At the core of every DLT based platform lies the underlying distributed ledger technology infrastructure. Each technological infrastructure offers its own unique set of features and core design decisions that fundamentally affect the use cases that it can be applied to. In the financial space, the primary focus is on a permissioned structure, where access is restricted to a set of verified players.
This focus is important in the space due to its immensely regulated nature. Permission-less networks, however, should not be ignored entirely. They can still hold a place for specific use cases. Even within the commonly sought out permissioned networks, the core design decisions can still hold a major impact on many business specific aspects, particularly privacy. Different approaches taken in the development of DLT have led organizations to develop different infrastructures. Currently, there are three primary underlying technologies employed in the trade sector: Corda, Hyperledger Fabric, and Quorum. These three, as well as the highly adaptable public Ethereum network will be explored in the following sections.
Quorum is an enterprise blockchain solution built on top of the standard Ethereum protocol layer. Essentially, the Quorum layer seeks to instill the permissioned structure and privacy controls necessary for enterprise use, specifically financial enterprise use.
To help ensure privacy, Quorum prevents all but the authorized parties from seeing a specific transaction. This is done by augmenting the shared, single blockchain with a smart contract architecture that provides for the segmentation of private data. Under this approach, each node on a network maintains both a public state database and a private state database. Nodes then only execute ledger-update smart contracts if they are party to said contract. This is determined either by the contract being public or by the node being party to a private contract. This means that a node not party to a specific private contract, simply will not store that information. Despite this, each node can be assured that all network transactions exist in a cryptographically secure form somewhere on the network.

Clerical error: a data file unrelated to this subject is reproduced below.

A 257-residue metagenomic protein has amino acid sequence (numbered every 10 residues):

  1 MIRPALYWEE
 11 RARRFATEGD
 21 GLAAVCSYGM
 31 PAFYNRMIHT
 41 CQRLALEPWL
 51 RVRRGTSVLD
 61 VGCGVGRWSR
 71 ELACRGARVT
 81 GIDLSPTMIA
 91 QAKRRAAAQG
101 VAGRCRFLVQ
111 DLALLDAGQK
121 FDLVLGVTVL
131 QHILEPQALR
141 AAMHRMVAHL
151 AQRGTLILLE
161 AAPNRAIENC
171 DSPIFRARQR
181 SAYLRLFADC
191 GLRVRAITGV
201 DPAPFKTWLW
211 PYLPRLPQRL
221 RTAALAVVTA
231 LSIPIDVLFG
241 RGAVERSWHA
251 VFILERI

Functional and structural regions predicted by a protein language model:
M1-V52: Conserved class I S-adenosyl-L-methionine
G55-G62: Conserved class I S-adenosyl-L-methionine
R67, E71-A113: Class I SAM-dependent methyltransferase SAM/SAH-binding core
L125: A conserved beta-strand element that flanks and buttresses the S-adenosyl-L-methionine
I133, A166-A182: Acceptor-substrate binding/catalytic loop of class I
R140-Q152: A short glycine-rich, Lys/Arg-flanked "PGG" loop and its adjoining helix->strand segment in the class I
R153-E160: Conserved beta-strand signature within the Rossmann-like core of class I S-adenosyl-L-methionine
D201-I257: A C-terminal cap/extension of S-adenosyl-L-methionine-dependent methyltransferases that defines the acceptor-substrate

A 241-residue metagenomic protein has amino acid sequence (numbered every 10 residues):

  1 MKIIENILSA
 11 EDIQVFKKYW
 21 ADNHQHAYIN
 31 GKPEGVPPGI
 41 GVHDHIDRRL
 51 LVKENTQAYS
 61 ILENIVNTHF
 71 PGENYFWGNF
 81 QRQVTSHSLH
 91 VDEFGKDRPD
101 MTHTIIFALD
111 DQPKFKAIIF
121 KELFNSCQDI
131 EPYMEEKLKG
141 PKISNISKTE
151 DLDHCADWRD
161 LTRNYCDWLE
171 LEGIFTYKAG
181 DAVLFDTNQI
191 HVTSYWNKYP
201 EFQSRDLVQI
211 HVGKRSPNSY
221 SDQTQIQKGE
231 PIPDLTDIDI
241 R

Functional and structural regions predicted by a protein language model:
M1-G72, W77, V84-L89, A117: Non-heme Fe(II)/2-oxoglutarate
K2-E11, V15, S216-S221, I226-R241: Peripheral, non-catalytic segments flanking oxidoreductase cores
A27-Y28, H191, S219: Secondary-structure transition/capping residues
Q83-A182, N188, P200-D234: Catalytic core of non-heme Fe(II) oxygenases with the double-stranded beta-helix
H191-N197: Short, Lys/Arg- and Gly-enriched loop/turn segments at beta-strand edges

Consensus on Quorum currently exists in the form of majority voting, following a confirmation check to ensure that each node has the same current public state database. Furthermore, through a series of Merkle Tree hash checks, the network is also able to confirm an overall consensus on the collective standing of the private states through this same confirmation check. Once the state of the ledger is confirmed, a majority vote decides on the series of transactions to be included in the subsequent block. This consensus mechanism, however, exists on Quorum in the form of a smart contract. This means that it can easily be updated to match future distributed ledger consensus standards.